Tuesday, August 29, 2017
Small Water System Partnership Workshop December 12, 2017 | Santa Fe, NM | 9:00AM-12:00PM Santa Fe Community College (Health Sciences Building Room 487) 6401 Richards Ave, Santa Fe, NM 87508 Register Online OR Download the Mail-In Registration Form CEUs: This workshop has been submitted to the state for CEUs. This workshop is complimentary. Please register to reserve your spot. Small systems face a variety of issues and concerns related to increasingly strict regulatory compliance, aging infrastructure, affordability, lack of economy of scale (it costs more to serve small communities than large ones on a per capita basis), decreasing population base, and many others. One strategy that can help small communities meet these challenges more economically is collaborating with other utilities. Learn more about formal and informal collaboration approaches including: sharing operators or bookkeepers, forming buying consortiums to purchase chemicals or equipment, sharing a water source, developing emergency interconnects, or forming a group to share information. Trainer: Heather Himmelberger, Director - Southwest Environmental Finance Center Contact: Francine Stefan, email@example.com Who Should Attend: This workshop is designed for water systems serving 10,000 or fewer people (though systems of any size may attend), especially targeting local government systems facing financial challenges. Owners of privately owned systems, consultants and technical assistance providers serving water systems are also invited to attend. Link to register on line is http://efcnetwork.org/events/new-mexico-small-water-system-partnership/
Monday, August 28, 2017
Udall, Heinrich Announce $3.4 Million for Restoration Projects in the Carson, Cibola, Gila, and Lincoln National Forests
Udall, Heinrich Announce $3.4 Million for Restoration Projects in the Carson, Cibola, Gila, and Lincoln National Forests WASHINGTON — U.S. Senators Tom Udall and Martin Heinrich announced $3.4 million in funding from the U.S. Forest Service for restoration projects in four of New Mexico's national forests. The projects will aim to promote healthy watersheds, reduce the threat of wildfires, and improve the functioning of forest ecosystems by reducing the number and density of small diameter trees on public forest lands in New Mexico. The funding comes from the U.S. Department of Agriculture's Forest Service Collaborative Forest Restoration Program (CFRP) for ten projects in the Carson, Cibola, Gila, and Lincoln National Forests. "These projects will be instrumental in helping restore some of the most high priority areas in New Mexico's national forests," said Udall, a member of the Appropriations subcommittee that funds the Department of Agriculture. "With New Mexico facing more severe wildfires every year, it is imperative we focus on strategies to prevent future wildfires, increase the health of watersheds, and improve the overall forest ecosystems. I was proud to help secure funding that helps the U.S. Forest Service invest in the long-term health of New Mexico's forests." “Forests in New Mexico provide us with drinking water, space for traditional activities like hunting and fishing, and boost our outdoor recreation economy. This critical funding will help restore New Mexico’s forests and protect our communities from the threat of wildfires, provide support to promote healthy watersheds, and improve the forest ecosystem,” said Heinrich. “I will continue to work to ensure these restoration projects remain a priority.” Recipients of this year's grant money include private forest sector businesses, conservation organizations, Soil and Water Conservation Districts, and the Pueblo of Santa Ana. Of the total funding, $955,651 will go toward three projects in the Carson National Forest, $1.76 million will go toward five projects in the Cibola National Forest, $315,119 will go toward one project in the Gila National Forest and $360,000 will go toward one project in the Lincoln National Forest. Projects by the CFRP conduct forest landscape restoration planning and analyses; develop products, markets and capacity for the utilization of small-diameter forest materials; conduct community outreach and youth education programs; and complete critical on-the-ground forest and watershed restoration activities.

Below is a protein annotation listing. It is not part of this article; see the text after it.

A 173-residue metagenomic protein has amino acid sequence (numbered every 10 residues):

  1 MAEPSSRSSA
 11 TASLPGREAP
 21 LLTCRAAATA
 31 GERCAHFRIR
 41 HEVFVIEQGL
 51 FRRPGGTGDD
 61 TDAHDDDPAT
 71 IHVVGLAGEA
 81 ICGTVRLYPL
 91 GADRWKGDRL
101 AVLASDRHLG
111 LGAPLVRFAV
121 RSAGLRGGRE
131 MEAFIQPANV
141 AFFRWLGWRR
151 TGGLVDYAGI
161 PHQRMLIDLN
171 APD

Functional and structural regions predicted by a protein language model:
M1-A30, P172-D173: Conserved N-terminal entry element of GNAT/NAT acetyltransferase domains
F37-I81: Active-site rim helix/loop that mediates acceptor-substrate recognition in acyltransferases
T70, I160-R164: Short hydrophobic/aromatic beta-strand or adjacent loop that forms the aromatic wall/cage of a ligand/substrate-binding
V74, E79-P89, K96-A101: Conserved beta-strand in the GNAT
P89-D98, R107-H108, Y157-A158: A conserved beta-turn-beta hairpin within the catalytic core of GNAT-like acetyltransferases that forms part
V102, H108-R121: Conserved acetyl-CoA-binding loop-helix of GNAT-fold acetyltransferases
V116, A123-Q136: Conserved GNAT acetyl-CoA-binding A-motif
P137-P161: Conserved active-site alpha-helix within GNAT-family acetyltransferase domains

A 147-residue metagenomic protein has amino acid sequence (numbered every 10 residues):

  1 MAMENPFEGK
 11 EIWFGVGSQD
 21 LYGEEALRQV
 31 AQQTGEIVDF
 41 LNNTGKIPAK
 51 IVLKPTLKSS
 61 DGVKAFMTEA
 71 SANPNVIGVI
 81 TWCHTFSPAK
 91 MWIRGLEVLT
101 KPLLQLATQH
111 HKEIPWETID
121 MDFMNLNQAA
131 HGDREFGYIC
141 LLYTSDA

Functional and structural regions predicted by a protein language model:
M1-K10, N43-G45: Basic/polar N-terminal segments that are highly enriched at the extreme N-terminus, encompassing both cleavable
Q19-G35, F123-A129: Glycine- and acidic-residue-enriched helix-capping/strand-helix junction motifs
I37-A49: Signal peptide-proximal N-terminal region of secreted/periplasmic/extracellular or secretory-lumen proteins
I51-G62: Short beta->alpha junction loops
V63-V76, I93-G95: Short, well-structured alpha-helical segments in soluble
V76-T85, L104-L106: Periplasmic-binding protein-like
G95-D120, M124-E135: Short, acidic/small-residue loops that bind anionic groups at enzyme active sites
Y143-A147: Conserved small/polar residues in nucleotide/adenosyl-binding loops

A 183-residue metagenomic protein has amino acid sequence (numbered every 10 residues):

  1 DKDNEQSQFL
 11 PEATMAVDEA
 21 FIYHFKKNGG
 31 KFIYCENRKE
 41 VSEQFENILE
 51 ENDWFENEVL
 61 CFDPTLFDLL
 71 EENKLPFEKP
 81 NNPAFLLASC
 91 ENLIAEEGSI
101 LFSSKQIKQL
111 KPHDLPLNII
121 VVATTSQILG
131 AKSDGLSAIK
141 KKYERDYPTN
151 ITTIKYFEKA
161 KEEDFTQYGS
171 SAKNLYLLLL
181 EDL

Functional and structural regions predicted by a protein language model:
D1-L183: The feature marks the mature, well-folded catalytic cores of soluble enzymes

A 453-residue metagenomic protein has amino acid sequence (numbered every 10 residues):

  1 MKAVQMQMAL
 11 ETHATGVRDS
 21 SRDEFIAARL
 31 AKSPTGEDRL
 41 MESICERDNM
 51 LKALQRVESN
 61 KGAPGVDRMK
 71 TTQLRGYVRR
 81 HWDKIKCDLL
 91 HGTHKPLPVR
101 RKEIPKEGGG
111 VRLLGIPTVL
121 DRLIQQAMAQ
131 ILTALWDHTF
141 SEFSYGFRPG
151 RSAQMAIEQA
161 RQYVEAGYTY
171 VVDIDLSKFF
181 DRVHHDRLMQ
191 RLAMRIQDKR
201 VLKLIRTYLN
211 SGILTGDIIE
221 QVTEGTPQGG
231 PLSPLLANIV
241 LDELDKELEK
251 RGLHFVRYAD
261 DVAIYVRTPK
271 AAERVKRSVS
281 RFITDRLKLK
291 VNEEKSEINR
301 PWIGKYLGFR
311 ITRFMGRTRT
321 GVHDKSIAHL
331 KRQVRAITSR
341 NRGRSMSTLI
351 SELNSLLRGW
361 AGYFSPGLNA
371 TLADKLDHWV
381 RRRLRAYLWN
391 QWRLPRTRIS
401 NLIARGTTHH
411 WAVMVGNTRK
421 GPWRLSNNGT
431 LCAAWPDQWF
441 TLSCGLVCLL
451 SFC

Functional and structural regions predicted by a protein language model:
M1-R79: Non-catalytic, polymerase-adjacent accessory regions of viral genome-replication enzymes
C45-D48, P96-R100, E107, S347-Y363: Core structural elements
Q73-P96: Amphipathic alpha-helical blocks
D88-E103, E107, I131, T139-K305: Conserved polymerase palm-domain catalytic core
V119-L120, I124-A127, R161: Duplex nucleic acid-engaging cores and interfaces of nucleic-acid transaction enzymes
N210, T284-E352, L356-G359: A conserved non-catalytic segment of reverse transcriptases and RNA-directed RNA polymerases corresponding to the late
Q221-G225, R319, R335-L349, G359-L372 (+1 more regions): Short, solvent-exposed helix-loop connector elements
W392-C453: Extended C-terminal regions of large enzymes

Tuesday, August 22, 2017
How a California groundwater case could affect Nevada and the West The Nevada Independent By Daniel Rothberg